The idols in Zipangu and the adjoining islands are strangely made, some having the head of a bull, others of a hog, or a dog, and in other most monstrous fashions. Some have heads with four faces, others three heads on one neck, while some have faces on their shoulders. Some have four arms, others ten, or even an hundred arms; and that idol is reputed the most powerful, and is held in greatest reverence, which has the greatest number. When asked the reason of making their idols in such distorted and ridiculous forms, they answer that such is the custom which has been handed down from their ancestors. It is reported of these islanders, that they eat such of their enemies as they take prisoners; esteeming human flesh a peculiar dainty. The sea in which Zipangu lies is called the sea of Chi or Chin, or the sea over against Mangi, which is called Chan or Chint, in the language of that island. This sea is so large, that mariners who have frequented it, say it contains seven thousand four hundred and forty islands, most of them inhabited; and that in ail those islands there is no tree which is not odoriferous, or does not bear fruit, or is not useful in some other respects. In them likewise there are great abundance of spices of various kinds, especially black arid white pepper, and lignum aloes. The ships of Zaitum are a whole year on their voyage to and from Zipangu, going there during the winter, and returning again in summer, as there are two particular winds which regularly prevail in these seasons. Zipangu is far distant from India. But I will now leave Zipangu, because I never was there, as it is not subject to the khan, and shall now return to Zaitum and the voyage from thence to India.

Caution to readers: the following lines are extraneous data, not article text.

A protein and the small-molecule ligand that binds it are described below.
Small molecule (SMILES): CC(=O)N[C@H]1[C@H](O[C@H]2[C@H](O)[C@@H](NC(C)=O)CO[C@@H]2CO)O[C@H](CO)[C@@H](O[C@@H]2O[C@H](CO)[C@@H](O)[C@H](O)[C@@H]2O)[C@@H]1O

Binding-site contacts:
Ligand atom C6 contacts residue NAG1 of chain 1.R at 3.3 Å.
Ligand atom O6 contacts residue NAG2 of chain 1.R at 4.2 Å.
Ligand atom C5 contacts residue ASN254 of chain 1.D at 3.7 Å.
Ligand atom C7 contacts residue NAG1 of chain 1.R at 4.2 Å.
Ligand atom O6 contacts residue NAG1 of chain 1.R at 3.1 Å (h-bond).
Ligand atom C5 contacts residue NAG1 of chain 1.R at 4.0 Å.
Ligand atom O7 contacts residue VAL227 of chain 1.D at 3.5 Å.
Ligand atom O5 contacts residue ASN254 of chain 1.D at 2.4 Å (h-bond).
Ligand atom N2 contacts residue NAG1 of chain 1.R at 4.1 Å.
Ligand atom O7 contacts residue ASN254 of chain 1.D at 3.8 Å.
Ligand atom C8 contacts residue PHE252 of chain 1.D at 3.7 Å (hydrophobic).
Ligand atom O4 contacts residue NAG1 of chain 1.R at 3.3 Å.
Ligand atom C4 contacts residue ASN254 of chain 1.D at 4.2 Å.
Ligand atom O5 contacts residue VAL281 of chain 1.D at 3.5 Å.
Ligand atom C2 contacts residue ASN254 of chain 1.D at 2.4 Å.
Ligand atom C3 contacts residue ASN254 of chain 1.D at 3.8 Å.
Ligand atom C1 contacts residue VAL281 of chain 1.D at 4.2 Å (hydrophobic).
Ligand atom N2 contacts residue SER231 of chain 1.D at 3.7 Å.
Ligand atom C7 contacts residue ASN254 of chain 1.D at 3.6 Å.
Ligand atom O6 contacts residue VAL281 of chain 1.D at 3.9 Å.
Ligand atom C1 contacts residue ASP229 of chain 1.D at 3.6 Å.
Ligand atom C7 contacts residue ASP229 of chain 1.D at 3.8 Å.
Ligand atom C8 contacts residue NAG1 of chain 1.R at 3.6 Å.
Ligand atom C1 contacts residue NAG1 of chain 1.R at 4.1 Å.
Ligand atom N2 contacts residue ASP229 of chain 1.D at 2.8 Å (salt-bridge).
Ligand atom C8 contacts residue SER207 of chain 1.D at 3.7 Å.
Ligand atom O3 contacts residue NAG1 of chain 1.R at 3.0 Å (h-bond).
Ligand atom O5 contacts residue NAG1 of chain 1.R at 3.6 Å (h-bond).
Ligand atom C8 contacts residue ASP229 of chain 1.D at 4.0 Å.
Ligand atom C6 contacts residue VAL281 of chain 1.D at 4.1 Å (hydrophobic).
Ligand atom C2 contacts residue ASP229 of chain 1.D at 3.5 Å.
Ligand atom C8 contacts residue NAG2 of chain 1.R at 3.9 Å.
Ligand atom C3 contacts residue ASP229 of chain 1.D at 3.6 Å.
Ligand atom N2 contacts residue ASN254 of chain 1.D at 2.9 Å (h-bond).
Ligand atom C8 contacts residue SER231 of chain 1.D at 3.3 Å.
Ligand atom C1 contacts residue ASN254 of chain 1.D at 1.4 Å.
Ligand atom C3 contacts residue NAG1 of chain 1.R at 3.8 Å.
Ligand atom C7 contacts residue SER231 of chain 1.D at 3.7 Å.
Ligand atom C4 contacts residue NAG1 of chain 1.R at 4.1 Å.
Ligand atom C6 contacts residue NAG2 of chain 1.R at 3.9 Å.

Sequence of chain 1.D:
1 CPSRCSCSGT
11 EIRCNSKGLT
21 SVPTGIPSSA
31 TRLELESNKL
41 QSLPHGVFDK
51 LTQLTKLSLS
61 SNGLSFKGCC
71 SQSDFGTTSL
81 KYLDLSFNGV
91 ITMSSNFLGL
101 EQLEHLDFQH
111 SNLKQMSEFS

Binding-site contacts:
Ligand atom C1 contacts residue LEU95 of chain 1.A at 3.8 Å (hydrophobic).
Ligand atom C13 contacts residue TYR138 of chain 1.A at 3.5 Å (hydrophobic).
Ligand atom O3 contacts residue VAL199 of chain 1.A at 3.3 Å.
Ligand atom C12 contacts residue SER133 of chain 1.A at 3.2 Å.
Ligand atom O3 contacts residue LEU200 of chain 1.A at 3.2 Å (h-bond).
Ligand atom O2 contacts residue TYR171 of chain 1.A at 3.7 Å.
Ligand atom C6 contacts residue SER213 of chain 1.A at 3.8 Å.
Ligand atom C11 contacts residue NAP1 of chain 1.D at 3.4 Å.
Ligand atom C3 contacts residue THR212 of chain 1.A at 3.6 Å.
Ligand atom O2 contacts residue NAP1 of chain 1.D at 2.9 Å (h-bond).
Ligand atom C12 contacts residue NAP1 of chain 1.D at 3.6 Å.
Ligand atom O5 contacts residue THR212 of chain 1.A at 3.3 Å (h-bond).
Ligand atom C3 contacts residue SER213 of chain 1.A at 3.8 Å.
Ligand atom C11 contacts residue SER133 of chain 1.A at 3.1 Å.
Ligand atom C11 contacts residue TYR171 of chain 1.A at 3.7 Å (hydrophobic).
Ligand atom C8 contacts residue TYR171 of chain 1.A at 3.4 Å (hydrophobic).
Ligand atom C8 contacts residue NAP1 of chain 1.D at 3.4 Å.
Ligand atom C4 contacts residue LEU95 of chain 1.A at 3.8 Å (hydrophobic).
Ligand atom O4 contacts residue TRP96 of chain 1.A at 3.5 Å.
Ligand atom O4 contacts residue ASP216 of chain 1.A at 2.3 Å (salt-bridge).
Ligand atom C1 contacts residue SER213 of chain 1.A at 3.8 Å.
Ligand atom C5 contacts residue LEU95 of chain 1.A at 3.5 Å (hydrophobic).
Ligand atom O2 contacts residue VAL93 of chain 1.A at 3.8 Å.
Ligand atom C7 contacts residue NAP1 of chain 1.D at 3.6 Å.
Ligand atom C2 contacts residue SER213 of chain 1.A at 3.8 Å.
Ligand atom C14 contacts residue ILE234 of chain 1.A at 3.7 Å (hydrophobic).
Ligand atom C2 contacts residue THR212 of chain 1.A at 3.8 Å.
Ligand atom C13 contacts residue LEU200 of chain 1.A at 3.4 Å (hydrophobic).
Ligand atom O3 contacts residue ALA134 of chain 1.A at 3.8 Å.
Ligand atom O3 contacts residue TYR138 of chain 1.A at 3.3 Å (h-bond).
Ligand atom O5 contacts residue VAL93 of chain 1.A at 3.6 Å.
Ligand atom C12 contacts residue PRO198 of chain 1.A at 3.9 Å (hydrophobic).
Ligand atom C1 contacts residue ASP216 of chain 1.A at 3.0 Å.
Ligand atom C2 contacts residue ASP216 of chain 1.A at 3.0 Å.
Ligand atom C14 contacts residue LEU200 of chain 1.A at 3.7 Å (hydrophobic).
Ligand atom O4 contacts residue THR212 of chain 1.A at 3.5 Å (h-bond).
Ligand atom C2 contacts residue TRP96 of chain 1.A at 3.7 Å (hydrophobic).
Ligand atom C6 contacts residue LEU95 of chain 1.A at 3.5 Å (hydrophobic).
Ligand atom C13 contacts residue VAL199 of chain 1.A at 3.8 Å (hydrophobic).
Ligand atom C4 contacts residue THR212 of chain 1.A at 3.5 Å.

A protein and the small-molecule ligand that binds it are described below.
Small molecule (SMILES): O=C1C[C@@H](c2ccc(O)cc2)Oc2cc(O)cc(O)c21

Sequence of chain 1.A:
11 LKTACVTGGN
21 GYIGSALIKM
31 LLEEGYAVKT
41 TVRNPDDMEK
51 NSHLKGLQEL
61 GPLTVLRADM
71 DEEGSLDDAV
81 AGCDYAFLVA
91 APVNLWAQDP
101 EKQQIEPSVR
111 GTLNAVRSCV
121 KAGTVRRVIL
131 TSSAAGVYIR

In this passage, in the edition of Harris, the
sense seems obscurely to
insinuate that this had been occasioned by the sea having broken down
or overwhelmed certain lands or islands, producing numbers of smaller
islands and extensive shoals.—E.
 Zipangu, Zipangri, or Cimpagu, is Japan without any doubt.—E.
 Named Abataa and Yonsaintin by Pinkerton, from
the Trevigi edition. The
latter Ven-san-sui, or Von-sain-cin, by his name seems to have been a
 Called Caicon, or Jaiton in the Trevigi edition.
Caicon is not very far
removed from the sound of Cangtong or Canton, which has already been
considered to be the Zaitum of the text.—E.
 A.D. 1269, according to the Trevigi edition.—E.
 Marco obviously extends this sea and these islands
to all those of the
Chinese sea and the Indian ocean, from Sumatra in the SW. to Japan in
Account of Various Countries, Provinces, Islands, and Cities in the Indies.